“Moreover, many WMPs are not even linked to any specific asset, rather, just to a pool of assets, whose cash inflows may often not match the timing of scheduled WMP repayments.

“In fact, when faced with a liquidity problem, a simple way to avoid the problem could be through using new issuance of WMPs to repay maturing products. To some extent, this is fundamentally a Ponzi scheme. Under certain conditions, the music may stop when investors lose confidence and reduce their buying or withdraw from WMPs. The rollover of a large share of WMPs could weigh heavily on formal banks' reputations, because many investors firmly believe that banks won't close down and they can always get their money back.”

CBRC’s director Su Xinmin, however, disagrees. In a push to monitor WMPs, the regulator has started to encourage banks in China to update their financial information management systems. As quoted in an article by Caixin Online:
“CBRC's moves appear to have had the desired effect as most wealth management products now ‘correspond to an investment portfolio rather than a capital pool’, Su said. And any banks whose products don't correspond are being encouraged to take extra precautions to prevent defaults.

“‘Regulators are against the practice of investing multiple products into a capital pool or a portfolio, Su said. ‘With separate accounts, it would be impossible to track each product's investment returns. This violates the principle of managing clients' money on their behalf.’

“In addition, he said, CBRC regularly inspects wealth management businesses and requires external audits.”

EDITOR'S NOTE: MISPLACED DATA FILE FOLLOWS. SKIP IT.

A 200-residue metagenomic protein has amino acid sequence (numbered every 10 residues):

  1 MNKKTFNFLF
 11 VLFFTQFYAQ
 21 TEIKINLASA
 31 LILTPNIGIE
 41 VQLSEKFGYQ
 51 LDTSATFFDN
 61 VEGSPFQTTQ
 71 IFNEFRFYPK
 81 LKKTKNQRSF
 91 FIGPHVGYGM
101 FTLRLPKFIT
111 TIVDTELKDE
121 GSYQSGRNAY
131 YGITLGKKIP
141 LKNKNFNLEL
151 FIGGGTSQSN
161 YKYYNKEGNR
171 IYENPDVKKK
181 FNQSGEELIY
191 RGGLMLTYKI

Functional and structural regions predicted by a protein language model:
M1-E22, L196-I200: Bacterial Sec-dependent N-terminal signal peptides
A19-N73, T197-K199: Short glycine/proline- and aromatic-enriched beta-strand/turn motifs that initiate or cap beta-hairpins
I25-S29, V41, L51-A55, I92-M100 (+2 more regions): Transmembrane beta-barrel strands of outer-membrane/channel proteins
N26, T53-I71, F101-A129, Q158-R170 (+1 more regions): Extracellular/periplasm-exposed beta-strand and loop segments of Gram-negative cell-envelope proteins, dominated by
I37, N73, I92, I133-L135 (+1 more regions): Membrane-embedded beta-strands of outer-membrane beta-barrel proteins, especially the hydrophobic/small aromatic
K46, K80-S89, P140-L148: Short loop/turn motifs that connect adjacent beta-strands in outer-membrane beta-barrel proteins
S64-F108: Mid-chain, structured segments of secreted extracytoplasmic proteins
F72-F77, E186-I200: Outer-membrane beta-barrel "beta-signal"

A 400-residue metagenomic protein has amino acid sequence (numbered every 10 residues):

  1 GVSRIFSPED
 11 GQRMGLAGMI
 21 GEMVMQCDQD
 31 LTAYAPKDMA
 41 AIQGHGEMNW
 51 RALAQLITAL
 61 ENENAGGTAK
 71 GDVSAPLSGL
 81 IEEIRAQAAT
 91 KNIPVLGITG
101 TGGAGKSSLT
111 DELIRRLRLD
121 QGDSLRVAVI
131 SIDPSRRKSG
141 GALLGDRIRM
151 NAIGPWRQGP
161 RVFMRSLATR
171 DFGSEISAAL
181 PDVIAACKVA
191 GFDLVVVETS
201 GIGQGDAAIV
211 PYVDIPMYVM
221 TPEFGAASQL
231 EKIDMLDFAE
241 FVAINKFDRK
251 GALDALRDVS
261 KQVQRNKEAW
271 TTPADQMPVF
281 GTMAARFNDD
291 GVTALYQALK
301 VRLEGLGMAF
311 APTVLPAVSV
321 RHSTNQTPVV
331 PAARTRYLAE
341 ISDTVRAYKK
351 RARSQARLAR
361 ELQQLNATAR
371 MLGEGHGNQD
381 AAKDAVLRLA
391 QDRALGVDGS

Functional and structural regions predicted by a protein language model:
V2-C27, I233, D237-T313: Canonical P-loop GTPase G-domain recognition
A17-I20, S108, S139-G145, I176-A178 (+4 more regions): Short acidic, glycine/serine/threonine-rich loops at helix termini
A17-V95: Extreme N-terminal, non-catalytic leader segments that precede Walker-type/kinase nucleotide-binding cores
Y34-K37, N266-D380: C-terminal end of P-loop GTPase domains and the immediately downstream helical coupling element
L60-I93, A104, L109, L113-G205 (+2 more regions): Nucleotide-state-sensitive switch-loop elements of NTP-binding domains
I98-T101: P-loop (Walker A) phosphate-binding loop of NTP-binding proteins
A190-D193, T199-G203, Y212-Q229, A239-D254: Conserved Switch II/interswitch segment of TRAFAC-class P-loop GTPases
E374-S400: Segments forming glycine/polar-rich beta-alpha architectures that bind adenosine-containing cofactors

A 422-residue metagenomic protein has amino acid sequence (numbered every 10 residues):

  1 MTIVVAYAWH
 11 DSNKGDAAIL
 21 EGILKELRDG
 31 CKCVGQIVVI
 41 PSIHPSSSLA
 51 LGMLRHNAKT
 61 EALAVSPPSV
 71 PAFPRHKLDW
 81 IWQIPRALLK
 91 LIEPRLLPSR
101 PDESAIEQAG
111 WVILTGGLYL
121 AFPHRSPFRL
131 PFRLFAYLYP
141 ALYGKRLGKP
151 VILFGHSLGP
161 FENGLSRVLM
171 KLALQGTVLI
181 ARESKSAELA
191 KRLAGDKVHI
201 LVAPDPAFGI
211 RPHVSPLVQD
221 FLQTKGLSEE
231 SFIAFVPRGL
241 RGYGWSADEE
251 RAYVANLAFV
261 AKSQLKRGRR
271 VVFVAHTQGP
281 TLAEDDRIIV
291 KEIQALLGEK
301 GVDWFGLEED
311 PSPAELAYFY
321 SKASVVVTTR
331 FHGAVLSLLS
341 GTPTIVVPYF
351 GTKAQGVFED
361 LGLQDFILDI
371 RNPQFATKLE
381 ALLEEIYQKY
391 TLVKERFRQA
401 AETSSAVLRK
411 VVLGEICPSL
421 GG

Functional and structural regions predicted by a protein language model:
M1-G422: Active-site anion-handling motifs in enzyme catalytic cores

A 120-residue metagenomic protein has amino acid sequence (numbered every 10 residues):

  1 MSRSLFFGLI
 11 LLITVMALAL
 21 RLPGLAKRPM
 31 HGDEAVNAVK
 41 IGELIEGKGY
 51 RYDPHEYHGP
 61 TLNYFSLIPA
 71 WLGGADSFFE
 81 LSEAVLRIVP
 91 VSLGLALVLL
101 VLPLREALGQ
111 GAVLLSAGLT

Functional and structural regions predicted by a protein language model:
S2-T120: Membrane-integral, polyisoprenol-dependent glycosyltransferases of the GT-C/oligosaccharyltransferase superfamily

Moreover:
“To smooth the investment landscape, CBRC officials have started working on several proposed policies designed to streamline investor access to bank data. For example, banks may be required to rank wealth management products according to risk before offering them to clients, giving each investor a chance to make decisions based on his or her risk appetite.”  

So, as far as Su is concerned, the regulator is doing its job properly and the banks are complying, while Xiao argues that WMP from banks simulate a Ponzi-like scheme – even though the bank, with its low interest rates on deposits, has encouraged business in this sector.

As the market observer who has monitored the debate tells Euromoney, if you read the full Chinese version of the article, a few more nuances arise:
“Su’s response is that WMPs are not a Ponzi scheme because, (i) since consumers are not well-educated about the risks, banks must be extra careful and have strong internal procedures, (ii) banking culture in China is more responsible than it was in the west, and if any banker is caught selling Ponzi-like or fraudulent WM products, they will not get jobs elsewhere in the industry, (iii) WMP products are too small in scale to be considered Ponzi.

“This rebuttal worries me because, point (i) logic is circular, point (ii) is either naive or bullshit, and point (iii) is true but irrelevant."  


The article by Caixin is a valuable piece, since it is one of the few public comments by the regulator on this rapidly growing sector. 

However, according to our credit analyst contact and the Bank of China chairman, the regulator is far too sanguine about the structural challenges and the threat of misallocated credit.

Watch this space.